Puma Shoes Give Animals Advantage
Puma’s latest television advertising campaign continues the theme of animals, shoes and a crisp white background. A wolf and lamb, hare and tortoise, interact peacefully, while other ads feature ants, butterflies and a chimp.
Puma Wolf and Lamb
A wolf walks towards a lamb to the accompaniment of a menacing soundtrack. The lamb, too late, becomes aware of its natural predator. However the wolf finally convinces the lamb of its intentions – leaving a Puma shoe as a gift. Or is it just a head start for a race that is yet to come? The ad finishes with the text, ‘Holiday Treats’ written on a red gift-wrap ribbon.
Aesop’s fable, ‘The Wolf and the Lamb’, features a wolf who sees a lamb drinking downstream. He comes up with excuse after excuse for seizing the lamb. Eventually the wolf grabs the lamb to eat it. The last words uttered by the lamb, “Any excuse will serve a tyrant”.
Click on the image below to play the video.
Puma Hare and Tortoise
The second ad, ‘Hare and Tortoise’ is a play on the Aesop fable of the same name. In the fable the tortoise agrees to a race with the hare, despite the hare’s speed. The hare is prone to distraction and has stopped for a rest when the tortoise slowly crosses the finishing line. In the ‘New Stuff’ ad the Tortoise gives the rabbit the added advantage of a Puma shoe – in the spirit of the holiday season.
Other Puma New Stuff Ads
The ‘New Stuff’ campaign began on television with three 15 second ads announced in November 2004 and breaking globally in December 2004. Ants walk off with the Scrill, referencing the earthy character of the rock climbing inspired shoe. Butterflies fly away with the TX-3, a 1980’s running shoe. A Chimp plays with the Taper. Click on the image below to play the video.
In April 2005 the ‘New Stuff’ campaign brought in humans to play with the shoes in their underwear against a crisp white background. The three 15 second spots featured skateboarder Scott Bourne, Boston Red Sox player Johnny Damon, and Los Angeles Galaxy soccer celebrity Cobi Jones. The ads included coloring work by Chris Ryan at Nice Shoes.
Click on the image below to play the Scott Bourne Puma video.
Click on the image below to play the Johnny Damon Puma video.
Click on the image below to play the Cobi Jones video.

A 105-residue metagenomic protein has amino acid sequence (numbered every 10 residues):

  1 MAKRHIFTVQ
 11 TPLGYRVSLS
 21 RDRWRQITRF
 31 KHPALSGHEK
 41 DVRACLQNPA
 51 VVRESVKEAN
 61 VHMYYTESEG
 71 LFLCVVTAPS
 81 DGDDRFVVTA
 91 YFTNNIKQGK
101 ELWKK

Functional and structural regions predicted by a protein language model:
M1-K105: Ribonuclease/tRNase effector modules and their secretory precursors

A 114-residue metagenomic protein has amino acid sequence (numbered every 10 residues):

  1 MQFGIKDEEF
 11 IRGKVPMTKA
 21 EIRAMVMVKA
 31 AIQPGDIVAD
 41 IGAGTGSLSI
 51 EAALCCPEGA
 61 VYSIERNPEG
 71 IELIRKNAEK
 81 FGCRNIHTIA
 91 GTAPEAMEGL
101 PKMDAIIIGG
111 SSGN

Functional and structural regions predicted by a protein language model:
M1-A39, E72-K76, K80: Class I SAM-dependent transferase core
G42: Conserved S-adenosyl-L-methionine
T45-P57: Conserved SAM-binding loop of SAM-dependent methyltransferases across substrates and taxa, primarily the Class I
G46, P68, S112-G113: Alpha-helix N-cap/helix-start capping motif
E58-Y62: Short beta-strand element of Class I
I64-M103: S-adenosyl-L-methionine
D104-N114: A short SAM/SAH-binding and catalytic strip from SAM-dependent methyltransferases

A further five ads, directed by Andrew Zuckerman, featured fish, bees (to the tune of Rimski Korsakov’s Flight of the Bumble Bee), a mouse, a deer and a bird.
Click on the image below to play the Puma Koi video.
Click on the image below to play the Puma Bees video.
Click on the image below to play the Puma Mouse video.
Click on the image below to play the Puma Deer video.
Click on the image below to play the Puma Bird video.
See UE Media’s Post Industry article from February 22, 2005.
The TV ads are based on photography used by Andrew Zuckerman for Puma’s print campaign. The photographs are all available on his site in flash format – look at Photography then Product. In 2004 Andrew Zuckerman was commisioned by Puma to translate the ‘New Stuff’ concept to film. Represented by @radical.media Zuckerman worked with director of photography Hernan Michael Otano, executive producer Deborah Sullivan and producer Veronica Madrigal. Most of the television spots are available on Andrew’s site in quicktime format.
Editing, postproduction and visual effects were done at Version2 in New York. Editor Dave Herman worked with assistant editor Eddie Maldonado and producer Linda Rafoss. Creative director and Inferno artist Kieran Walsh worked with online editor Tim Farrell and producer Lydia Holness.
Each animal was shot as a different plate in a white environment. No blue or greenscreen was used – to keep the look as ‘in camera’ as possible.
Music for the Puma ads was composed and arranged by Christopher Tin, Los Angeles. Tim is known for his music for computer games such as Civilization 4 but in the light of his growing commercial portfolio has established his own company, Tin Works.
Puma, the global athletic brand established in Herzogenaurach, Germany in 1948, distributes products in over 80 countries.